If for a predetermined value of A, the output transistor T has switched to the conductive condition, the working point moves from a on the line F to the point b. This takes place with a certain delay, whereas switching on and off takes place immediately when the difference A, governed by the feedback, ceases. As soon as V has reached the point b, the output transistor T switches to the non-conductive condition, the operating point 0 being brought in. This then moves along the line G to the point d where the transistor T is again switched to the conductive condition. When this change in 0, occurs, the hysteresis rectangle shifts between the lines F and G along the x-axis. This causes the ordinate to change. The greater the ordinate, the more rapidly are the curves F and G traversed. Since the dwell on the curve F corresponds to the on time and the dwell on the curve G to the off time, correspondingly differing on time/off time ratios result. Interestingly enough, the use ofa step regulator of this kind not only leads to the above-mentioned change in on time with respect to off time, but also to such change in frequency in the case of the output signal 0,, that a stepped change in the output voltage V, is obtained in dependence upon the input signal 0,.
If the rating of the resistor R is very much lower than that of the resistor R the capacitor C has no appreciable effect upon the signal returned through the resistor IR On the other hand, a time constant R C, is obtained which acts upon the input signal 0,. This is of importance since the regulator 12 has a PD action. A sudden change in 0, would then be accompanied by very long on times or very long off times and this would place heavy demands upon the filter coil L. Furthermore, undesirable transient oscillations could occur. Due to the time delay in the network 111, the on time/- off time ratio gradually changes to another ratio when 0, changes. Favourable values for R C result when:
The diode D, serves to establish the operating range of 0, at values below zero. In this way, the operating range is specifically limited.
In place of the negative feedback of FIG. 5, a circuit in accordance with FIG. 7 can be used. Here, the resistor R is bridged by a resistor R and a diode D; connected in series. Consequently, only the resistor R is operative in one voltage direction, whereas the parallel-connected resistors R and R are effective in the other direction. The crest of the frequency curve of FIG. 4 is thus displaced so that the curve B" is obtained.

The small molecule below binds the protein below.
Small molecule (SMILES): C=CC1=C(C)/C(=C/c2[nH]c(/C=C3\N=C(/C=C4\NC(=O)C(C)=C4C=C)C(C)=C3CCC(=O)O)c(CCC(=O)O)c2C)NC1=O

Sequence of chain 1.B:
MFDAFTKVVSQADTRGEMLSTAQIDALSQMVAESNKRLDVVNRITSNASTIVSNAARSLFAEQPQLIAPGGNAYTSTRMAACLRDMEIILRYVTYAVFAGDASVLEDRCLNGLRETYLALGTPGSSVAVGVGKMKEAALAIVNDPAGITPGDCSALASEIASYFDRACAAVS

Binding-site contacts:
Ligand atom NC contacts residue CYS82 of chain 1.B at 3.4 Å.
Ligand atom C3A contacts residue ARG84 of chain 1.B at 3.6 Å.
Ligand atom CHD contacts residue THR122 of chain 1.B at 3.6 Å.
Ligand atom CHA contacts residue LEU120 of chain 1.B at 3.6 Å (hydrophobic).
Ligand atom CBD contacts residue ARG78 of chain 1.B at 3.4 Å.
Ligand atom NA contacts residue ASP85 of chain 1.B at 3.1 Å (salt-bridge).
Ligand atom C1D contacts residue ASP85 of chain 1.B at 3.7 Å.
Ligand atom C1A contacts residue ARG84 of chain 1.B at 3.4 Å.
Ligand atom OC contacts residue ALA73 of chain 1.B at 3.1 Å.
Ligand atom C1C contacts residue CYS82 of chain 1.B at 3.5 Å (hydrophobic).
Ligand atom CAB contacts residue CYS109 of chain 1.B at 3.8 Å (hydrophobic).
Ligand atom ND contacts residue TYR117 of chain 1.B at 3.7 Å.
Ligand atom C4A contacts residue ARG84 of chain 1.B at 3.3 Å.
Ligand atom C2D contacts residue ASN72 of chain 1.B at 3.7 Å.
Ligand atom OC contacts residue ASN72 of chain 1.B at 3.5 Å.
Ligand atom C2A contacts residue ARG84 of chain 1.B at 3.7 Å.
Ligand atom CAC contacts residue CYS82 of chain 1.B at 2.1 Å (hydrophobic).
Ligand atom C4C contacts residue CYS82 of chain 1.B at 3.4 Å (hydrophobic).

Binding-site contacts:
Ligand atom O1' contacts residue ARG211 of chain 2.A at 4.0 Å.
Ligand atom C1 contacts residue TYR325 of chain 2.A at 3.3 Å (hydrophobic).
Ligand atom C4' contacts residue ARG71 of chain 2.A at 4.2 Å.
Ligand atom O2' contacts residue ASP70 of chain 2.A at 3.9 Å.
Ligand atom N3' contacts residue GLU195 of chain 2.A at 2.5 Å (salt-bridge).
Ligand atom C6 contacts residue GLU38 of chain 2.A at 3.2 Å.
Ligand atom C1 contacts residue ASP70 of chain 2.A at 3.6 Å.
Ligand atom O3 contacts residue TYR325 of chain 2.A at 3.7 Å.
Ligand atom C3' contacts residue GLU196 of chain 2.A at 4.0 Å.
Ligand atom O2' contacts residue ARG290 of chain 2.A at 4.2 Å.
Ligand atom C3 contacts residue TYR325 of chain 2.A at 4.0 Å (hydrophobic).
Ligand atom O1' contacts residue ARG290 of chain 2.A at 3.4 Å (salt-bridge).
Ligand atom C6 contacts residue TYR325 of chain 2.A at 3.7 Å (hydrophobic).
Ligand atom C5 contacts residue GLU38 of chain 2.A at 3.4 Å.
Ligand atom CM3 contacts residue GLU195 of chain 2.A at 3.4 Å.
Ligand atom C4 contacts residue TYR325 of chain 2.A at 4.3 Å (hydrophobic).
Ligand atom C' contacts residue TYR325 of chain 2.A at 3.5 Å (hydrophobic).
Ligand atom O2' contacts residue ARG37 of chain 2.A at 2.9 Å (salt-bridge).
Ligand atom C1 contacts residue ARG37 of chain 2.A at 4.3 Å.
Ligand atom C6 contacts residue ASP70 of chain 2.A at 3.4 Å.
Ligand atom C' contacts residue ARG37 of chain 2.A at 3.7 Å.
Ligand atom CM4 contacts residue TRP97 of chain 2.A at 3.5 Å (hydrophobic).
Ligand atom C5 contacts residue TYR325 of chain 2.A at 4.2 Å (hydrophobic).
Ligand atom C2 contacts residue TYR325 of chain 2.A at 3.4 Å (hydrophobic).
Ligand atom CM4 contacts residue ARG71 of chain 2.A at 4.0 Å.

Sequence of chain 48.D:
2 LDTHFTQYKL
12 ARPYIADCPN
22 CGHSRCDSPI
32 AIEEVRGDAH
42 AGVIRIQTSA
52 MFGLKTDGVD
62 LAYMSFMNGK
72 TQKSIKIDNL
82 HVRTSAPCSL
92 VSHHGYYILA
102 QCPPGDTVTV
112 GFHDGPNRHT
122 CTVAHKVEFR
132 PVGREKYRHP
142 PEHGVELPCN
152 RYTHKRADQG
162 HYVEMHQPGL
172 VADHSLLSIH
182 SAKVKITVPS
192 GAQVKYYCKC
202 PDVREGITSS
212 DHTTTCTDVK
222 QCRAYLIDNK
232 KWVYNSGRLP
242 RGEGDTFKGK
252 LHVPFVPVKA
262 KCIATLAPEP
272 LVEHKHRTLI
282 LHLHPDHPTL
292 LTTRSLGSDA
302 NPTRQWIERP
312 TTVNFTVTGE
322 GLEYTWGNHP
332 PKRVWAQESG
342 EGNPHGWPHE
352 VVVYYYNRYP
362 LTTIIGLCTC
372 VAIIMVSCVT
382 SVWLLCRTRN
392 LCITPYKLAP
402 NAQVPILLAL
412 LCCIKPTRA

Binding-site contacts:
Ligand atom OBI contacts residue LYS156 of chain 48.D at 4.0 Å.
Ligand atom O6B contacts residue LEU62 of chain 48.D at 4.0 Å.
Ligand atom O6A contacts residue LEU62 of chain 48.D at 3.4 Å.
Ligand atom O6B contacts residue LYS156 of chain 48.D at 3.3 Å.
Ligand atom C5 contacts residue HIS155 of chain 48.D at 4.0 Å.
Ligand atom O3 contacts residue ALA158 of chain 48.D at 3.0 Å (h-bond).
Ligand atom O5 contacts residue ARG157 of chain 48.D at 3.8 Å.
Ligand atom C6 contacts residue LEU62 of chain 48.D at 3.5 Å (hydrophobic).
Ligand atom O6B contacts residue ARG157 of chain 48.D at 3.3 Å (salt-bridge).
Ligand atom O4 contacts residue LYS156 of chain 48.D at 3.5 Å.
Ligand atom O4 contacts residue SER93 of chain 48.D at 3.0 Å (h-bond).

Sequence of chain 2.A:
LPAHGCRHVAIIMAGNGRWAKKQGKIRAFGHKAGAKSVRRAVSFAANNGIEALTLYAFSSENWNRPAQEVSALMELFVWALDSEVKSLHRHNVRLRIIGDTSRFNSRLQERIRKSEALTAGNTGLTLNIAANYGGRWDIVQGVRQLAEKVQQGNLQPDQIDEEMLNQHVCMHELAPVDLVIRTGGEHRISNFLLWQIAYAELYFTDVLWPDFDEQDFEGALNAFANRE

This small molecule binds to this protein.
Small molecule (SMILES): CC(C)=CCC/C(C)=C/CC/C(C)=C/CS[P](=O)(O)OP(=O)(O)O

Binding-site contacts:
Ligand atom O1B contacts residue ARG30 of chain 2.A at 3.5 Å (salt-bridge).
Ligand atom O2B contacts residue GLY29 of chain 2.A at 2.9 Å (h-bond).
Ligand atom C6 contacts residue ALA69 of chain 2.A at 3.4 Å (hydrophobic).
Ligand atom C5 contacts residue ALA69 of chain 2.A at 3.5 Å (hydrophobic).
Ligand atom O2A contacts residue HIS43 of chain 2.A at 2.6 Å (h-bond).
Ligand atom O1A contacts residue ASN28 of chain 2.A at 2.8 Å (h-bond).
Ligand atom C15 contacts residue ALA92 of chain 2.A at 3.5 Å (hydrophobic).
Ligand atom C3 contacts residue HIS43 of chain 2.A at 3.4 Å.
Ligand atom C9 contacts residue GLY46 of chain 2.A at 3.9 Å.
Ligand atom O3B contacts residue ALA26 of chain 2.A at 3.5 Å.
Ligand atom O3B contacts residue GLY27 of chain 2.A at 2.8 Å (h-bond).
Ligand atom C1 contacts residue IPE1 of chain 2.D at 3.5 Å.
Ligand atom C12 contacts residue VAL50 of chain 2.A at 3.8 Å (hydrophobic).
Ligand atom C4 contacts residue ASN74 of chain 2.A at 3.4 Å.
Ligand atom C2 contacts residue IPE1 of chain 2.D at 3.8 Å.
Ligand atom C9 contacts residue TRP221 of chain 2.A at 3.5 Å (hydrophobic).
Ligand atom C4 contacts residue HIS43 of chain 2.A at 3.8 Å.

1. A regulated voltage supply system comprising an inverter including controlled rectifiers; a regulated direct voltage supply means having an input to which in use a fixed direct voltage is applied and an output connected to said inverter, said supply means comprising an on/off switchable element connected to said input of the supply means, a filter connected between said switchable element and said output of the supply means, and a control circuit connected to said output of the supply means and to said switchable element for supplying first control pulses to said switchable element; and a pulse generator connected to said output of the supply means for deriving second control pulses to control said rectifiers in the inverter; wherein said control circuit comprises a step regulator formed by a high-gain amplifier having negative and positive feedback paths, the negative feedback path effecting a time-delay and comprising a first resistor and a nonlinear network formed by a first diode and a second resistor connected in series across said first resistor and the positive feedback path resulting in the production of an oscillation which controls both the frequency and the width of the first control pulses when the voltage at said output of the supply means changes.